This book is a response to the literary pleasures and scholarly problems of reading the texts of Apuleius, most famous for his novel Metamorphoses or Golden Ass. Living in second-century North Africa, Apuleius was more than an author of fiction; he was a consummate orator and professional intellectual, Platonist philosopher, extraordinary stylist, relentless self-promoter, and versatile author of a remarkably diverse body of work, much of which is lost to us. This book is written for those able to read Apuleius (...) in Latin, and Apuleian works are accordingly quoted without translation (although where they exist suitable translations have been indicated). In this book Dr Harrison has provided a literary handbook to all the works of Apuleius as well as the Metamorphoses, and has set his works against their intellectual background: not only Apuleius' career as a performing intellectual, a sophist, in second-century Roman North Africa, but also the larger contemporary framework of the Greek Second Sophistic. While focusing primarily on the texts as literature and literary-historical, the book also deals with Apuleius' works of didactic philosophy and his consequent connection with Middle Platonism. (shrink)
These rhetorical texts by Apuleius, second-century Latin writer and author of the famous novel Metamorphoses or Golden Ass, have not been translated into English since 1909. They are some of the very few Latin speeches surviving from their century, and constitute important evidence for Latin and Roman North African social and intellectual culture in the second century AD. They are the work of a talented writer who is being increasingly viewed as the major literary artist of his time in Latin. (...) -/- The Apologia, Apuleius' self-defence against a charge of magic delivered in North Africa in AD 158-9, has been well described as 'a masterpiece of the Second Sophistic'. It is a brilliant lively and colourful piece and is the only full Latin oration preserved from the second century AD, and provides important evidence for contemporary North African life. -/- The Florida ('flowery pieces') is a collection of excerpts deriving from an earlier anthology of Apuleian speeches, most apparently delivered at Carthage in the 160s AD. As a whole, these passages offer a unique view of the rhetorical practice of a performing intellectual in Latin in the second century AD. They also give important information on civic life in Carthage through their treatment of proconsuls and the local senate. -/- The De Deo Socratis, probably also from the 160s, is an oration in the form of a popular philosophical lecture on the 'god' of Socrates, the inner voice which, according to Plato, advised him;. This is the only surviving sophistic declamation in Latin. The material is treated brilliantly by Apuleius, being much ornamented with poetic quotation and rhetorical and stylistic pyrotechnics. (shrink)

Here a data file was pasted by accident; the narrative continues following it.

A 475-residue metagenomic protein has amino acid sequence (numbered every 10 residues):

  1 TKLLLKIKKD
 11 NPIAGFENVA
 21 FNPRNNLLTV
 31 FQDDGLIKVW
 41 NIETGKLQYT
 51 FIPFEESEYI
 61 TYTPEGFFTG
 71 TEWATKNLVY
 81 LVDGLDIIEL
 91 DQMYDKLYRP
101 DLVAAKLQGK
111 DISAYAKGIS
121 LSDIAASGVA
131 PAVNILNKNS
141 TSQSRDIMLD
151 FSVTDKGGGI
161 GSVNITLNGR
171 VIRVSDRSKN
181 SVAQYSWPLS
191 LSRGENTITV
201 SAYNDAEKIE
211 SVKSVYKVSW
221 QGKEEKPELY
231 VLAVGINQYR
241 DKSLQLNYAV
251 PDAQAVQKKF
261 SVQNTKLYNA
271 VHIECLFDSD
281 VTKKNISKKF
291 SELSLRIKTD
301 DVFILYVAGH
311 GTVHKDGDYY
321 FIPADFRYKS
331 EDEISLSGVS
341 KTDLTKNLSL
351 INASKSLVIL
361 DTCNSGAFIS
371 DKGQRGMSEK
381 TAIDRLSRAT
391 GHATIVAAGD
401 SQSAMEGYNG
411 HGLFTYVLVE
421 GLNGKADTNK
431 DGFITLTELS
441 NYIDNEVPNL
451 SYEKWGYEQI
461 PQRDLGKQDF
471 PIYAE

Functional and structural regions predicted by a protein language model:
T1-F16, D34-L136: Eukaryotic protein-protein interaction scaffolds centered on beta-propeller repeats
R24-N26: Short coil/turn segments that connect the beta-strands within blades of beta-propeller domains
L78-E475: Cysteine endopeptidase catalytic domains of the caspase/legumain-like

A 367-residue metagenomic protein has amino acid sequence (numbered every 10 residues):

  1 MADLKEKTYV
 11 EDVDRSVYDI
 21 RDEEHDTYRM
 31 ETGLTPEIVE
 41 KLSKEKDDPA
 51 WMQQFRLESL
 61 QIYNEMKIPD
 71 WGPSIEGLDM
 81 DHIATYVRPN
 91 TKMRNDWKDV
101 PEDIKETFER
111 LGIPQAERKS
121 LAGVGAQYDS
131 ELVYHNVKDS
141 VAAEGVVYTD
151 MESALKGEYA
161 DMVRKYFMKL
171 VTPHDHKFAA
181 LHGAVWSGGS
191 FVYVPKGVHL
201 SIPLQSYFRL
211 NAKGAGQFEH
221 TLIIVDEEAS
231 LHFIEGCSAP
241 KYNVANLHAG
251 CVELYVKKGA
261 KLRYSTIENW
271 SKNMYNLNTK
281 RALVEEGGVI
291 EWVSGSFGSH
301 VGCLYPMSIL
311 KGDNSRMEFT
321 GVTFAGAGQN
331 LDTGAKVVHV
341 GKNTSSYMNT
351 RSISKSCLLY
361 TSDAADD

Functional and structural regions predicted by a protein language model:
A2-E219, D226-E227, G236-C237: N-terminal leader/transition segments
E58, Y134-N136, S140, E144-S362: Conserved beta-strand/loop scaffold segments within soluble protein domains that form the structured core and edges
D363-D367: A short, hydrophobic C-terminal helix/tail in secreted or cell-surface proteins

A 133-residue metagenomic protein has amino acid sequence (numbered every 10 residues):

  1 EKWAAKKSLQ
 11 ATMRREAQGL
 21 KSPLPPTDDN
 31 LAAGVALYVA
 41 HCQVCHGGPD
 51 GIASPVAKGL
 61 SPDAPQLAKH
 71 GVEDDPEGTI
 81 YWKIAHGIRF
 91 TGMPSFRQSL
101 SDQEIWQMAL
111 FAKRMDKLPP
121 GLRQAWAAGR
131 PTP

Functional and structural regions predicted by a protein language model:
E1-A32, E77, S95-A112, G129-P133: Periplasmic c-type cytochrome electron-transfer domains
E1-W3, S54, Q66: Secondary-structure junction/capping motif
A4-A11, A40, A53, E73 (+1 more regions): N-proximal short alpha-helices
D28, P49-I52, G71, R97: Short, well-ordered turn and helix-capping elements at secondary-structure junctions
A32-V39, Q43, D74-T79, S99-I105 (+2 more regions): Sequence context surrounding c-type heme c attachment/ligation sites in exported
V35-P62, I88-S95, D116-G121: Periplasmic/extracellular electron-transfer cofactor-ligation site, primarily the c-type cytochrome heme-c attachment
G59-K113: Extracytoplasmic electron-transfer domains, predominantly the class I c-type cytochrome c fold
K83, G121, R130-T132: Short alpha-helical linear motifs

The theory of morality we can call full rule-consequentialism selects rules solely in terms of the goodness of their consequences and then claims that these rules determine which kinds of acts are morally wrong. George Berkeley was arguably the first rule-consequentialist. He wrote, “In framing the general laws of nature, it is granted we must be entirely guided by the public good of mankind, but not in the ordinary moral actions of our lives. … The rule is framed with respect (...) to the good of mankind; but our practice must be always shaped immediately by the rule.” (Berkeley 1712, section 31) Writers often classed as rule-consequentialists include Austin 1832; Harrod 1936; Toulmin 1950; Urmson 1953; Harrison 1953; Mabbott 1953; Singer 1955; 1961; and most prominently Brandt 1959; 1963; 1967; 1979; 1989; 1996; and Harsanyi 1977; 1982; 1993. See also Rawls 1955; Hospers 1972; Haslett 1987; 1994, ch. 1; 2000; Attfield 1987, 103-12; Barrow 1991, ch. 6; Johnson 1991; Riley 1998; 2000; Shaw 1999; and Hooker 2000. Whether J. S. Mill's ethics was rule-consequentialist is controversial (Urmson 1953; Crisp 1997, 102-33). (shrink)